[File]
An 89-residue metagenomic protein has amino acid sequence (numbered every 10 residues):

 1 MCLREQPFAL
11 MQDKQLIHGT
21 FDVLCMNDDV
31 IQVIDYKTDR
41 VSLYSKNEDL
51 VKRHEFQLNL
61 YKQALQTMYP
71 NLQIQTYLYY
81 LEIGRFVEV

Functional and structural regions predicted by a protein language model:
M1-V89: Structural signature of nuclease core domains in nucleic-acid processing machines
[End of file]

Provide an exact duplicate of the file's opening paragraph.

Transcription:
An 89-residue metagenomic protein has amino acid sequence (numbered every 10 residues):